Film morphology measured by atomic force microscopy (AFM) is shown Figures 5(a) and 5(b) for 4 mTorr. The dc films show relatively smooth surface with uniform grain distribution, whereas the rf films have a wider range of grain sizes, a fibrous or columnar morphology and rougher surfaces. The rms roughness of the dc and rf films were found to increase from 2 nm to 6 nm and from 3 nm to 9 nm, respectively, as pressure increased from 4 mTorr to 20 mTorr. Furthermore, the films deposited at high sputtering pressures showed dendritic-like morphologies, and thus may incorporate high void volume fraction in the films. With an increasing concentration of small void structures with increasing pressure, the film volume may expand slightly into the void regions, leading to tensile stress. As the voids increase in size and their surfaces have a dominating influence, high internal surface tension can then force the film volume toward compression, as observed at the highest pressures in Figure 3.

Figure 5: Topographical images (5 μm × 5 μm) of dc (a) and rf (b) sputtered Mo deposited at 4 mTorr Ar pressure.

For optimal CIGS device performance, the desirable Mo films display a fibrous morphology closer to that of the rf sputtered films that allows diffusion pathways for the migration of sodium (Na) atoms from the underlying soda lime glass (SLG) substrate to the CIGS layer during its deposition [5].

3.2. Electrical Properties

The resistivity of the rf and dc films was found to increase with increasing pressure (Figure 6). The rf films were found to be more resistive compared to the dc films under otherwise identical deposition conditions. The higher conductivity at low pressure is consistent with a dense microstructure, whereas the low conductivity at high pressure correlates well with porous microstructure associated with tensile strain in the films. Low conductivity at higher pressure is also consistent with decreasing grain size.

Figure 6: Normalized resistivity as a function of pressure for Mo thin films.
3.3. Optical Properties

During the deposition of the molybdenum films, real time in situ spectroscopic ellipsometry (RTSE) was used over a wide spectral range (0.75–6.5 eV) in order to characterize the growth process and the dielectric functions. We chose 10 mTorr as a characteristic pressure, where high tensile strain is observed for both rf and dc films.

Figure 7 shows the surface roughness and the bulk layer thickness as a function of deposition time extracted from RTSE as the film is deposited. During the initial stage of growth, the incident Mo atoms nucleate forming separate islands which is evidenced by a sharp increase in the surface roughness thickness [22]. The Mo island size for the rf films relative to the dc films is slightly greater, as measured normal to the film surface at the onset of coalescence. Island coalescence is characterized by a subsequent decrease in surface roughness simultaneously with the onset of bulk layer growth. A linear extrapolation of the bulk growth in the uniform growth regime allows calculation of the deposition rates and the final thickness. These thicknesses are found to be in excellent agreement with ex situ surface profilometry measurements. After complete coalescence of the islands, the surface roughness thickness increases slightly before saturating to a value of 3.9 nm (dc films) and 5 nm (rf films) which correlates well with the ex situ AFM measurements of 2.9 nm and 3.8 nm. Both rf and dc sputtered Mo thin films follow a similar trend of surface roughness and bulk layer thickness variation, but smoother film morphology and higher deposition rates are obtained for the dc films compared with the rf films.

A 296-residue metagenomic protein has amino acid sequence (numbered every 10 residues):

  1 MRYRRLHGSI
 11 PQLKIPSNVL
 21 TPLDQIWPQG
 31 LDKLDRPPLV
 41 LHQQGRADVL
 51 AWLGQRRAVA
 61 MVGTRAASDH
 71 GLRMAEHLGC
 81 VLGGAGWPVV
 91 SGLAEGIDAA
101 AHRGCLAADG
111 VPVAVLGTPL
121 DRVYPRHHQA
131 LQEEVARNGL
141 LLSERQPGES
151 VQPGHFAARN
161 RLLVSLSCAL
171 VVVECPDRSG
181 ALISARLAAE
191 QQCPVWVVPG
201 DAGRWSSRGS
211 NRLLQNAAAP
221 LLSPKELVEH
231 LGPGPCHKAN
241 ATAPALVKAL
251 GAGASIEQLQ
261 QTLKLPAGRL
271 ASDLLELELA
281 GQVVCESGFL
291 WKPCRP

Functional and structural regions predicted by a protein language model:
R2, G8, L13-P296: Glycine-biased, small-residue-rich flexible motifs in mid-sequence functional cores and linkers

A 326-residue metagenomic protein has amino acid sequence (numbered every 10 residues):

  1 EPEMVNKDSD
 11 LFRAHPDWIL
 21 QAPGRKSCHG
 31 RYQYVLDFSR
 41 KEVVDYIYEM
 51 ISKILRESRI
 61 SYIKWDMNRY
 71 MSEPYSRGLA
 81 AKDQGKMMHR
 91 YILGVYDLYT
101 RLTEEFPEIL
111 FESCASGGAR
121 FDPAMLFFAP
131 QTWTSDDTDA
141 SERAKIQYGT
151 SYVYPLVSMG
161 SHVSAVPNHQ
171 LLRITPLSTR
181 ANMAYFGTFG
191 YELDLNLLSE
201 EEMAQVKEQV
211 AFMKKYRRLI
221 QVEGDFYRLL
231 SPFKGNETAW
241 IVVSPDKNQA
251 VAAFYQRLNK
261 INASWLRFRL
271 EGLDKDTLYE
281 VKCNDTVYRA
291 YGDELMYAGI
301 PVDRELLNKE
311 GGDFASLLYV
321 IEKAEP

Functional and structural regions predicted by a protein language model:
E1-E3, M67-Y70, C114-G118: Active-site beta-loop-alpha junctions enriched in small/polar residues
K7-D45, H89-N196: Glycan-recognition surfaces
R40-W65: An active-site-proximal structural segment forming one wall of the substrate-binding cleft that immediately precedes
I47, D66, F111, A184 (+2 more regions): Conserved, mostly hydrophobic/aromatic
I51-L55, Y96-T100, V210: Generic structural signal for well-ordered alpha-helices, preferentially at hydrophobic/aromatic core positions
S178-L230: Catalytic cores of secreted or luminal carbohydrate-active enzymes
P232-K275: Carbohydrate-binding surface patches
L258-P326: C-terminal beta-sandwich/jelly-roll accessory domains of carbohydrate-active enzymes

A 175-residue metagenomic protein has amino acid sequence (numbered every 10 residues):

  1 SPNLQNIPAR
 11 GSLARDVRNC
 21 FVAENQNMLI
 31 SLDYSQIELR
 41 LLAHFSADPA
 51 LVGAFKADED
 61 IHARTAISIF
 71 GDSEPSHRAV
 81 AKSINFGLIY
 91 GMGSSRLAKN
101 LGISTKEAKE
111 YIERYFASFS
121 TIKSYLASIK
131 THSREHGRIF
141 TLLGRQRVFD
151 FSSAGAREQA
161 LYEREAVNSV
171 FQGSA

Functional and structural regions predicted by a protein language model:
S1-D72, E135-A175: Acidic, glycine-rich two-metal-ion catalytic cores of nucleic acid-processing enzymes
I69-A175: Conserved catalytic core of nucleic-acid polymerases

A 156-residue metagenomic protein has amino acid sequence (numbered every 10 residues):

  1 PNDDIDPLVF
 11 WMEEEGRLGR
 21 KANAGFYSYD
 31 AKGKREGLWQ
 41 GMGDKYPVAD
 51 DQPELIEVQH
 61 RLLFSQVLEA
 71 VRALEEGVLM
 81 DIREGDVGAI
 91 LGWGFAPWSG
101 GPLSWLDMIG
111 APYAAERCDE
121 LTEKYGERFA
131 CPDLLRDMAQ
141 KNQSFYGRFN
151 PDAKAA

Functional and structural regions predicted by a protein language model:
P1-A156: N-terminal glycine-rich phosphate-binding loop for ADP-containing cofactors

Figure 7: Evolution of surface roughness (solid line) and bulk layer thicknesses (dashed line) obtained by RTSE for Mo deposition using dc and rf sputtering at 10 mTorr. The bulk layer becomes fully opaque at large thickness values and, as a result, its thickness cannot be determined.

Figures 8 and 9 show the complex dielectric function components () of the Mo films at two bulk layer thicknesses (3.3 nm and 100 nm), as determined by exact inversion of spectra collected in real time during the growth process. The bulk layer thickness used in the inversion was determined through a global fit to spectra collected over a narrow time range [23]. The surface roughness in this comparison was neglected as it was relatively thin. Clear differences in () are observed for rf and dc films at the two thicknesses. At the beginning of the growth (3.3 nm), the overall amplitude of for the dc films is larger, indicating less void volume fraction in the dc films. This is an indication of greater coalescence in the dc film at a given thin-layer thickness. Furthermore as the thickness increases from 3.3 nm to 100 nm, the amplitude of at the minimum photon energy of 0.75 eV sharply decreases from 9 to −22 and from −6 to −54, for the rf and dc films respectively. This is an indication of an increase in Drude free-electron relaxation time (τ) most likely due to larger grain sizes and reduced grain boundary scattering as the films increase in thickness.

Figure 8: A comparison of the imaginary parts of the dielectric function for 3.3 nm thick Mo films deposited by rf and dc sputtering at 10 mTorr.
Figure 9: A comparison of the real parts of the dielectric function for 100 nm thick Mo films deposited by rf and dc sputtering at 10 mTorr.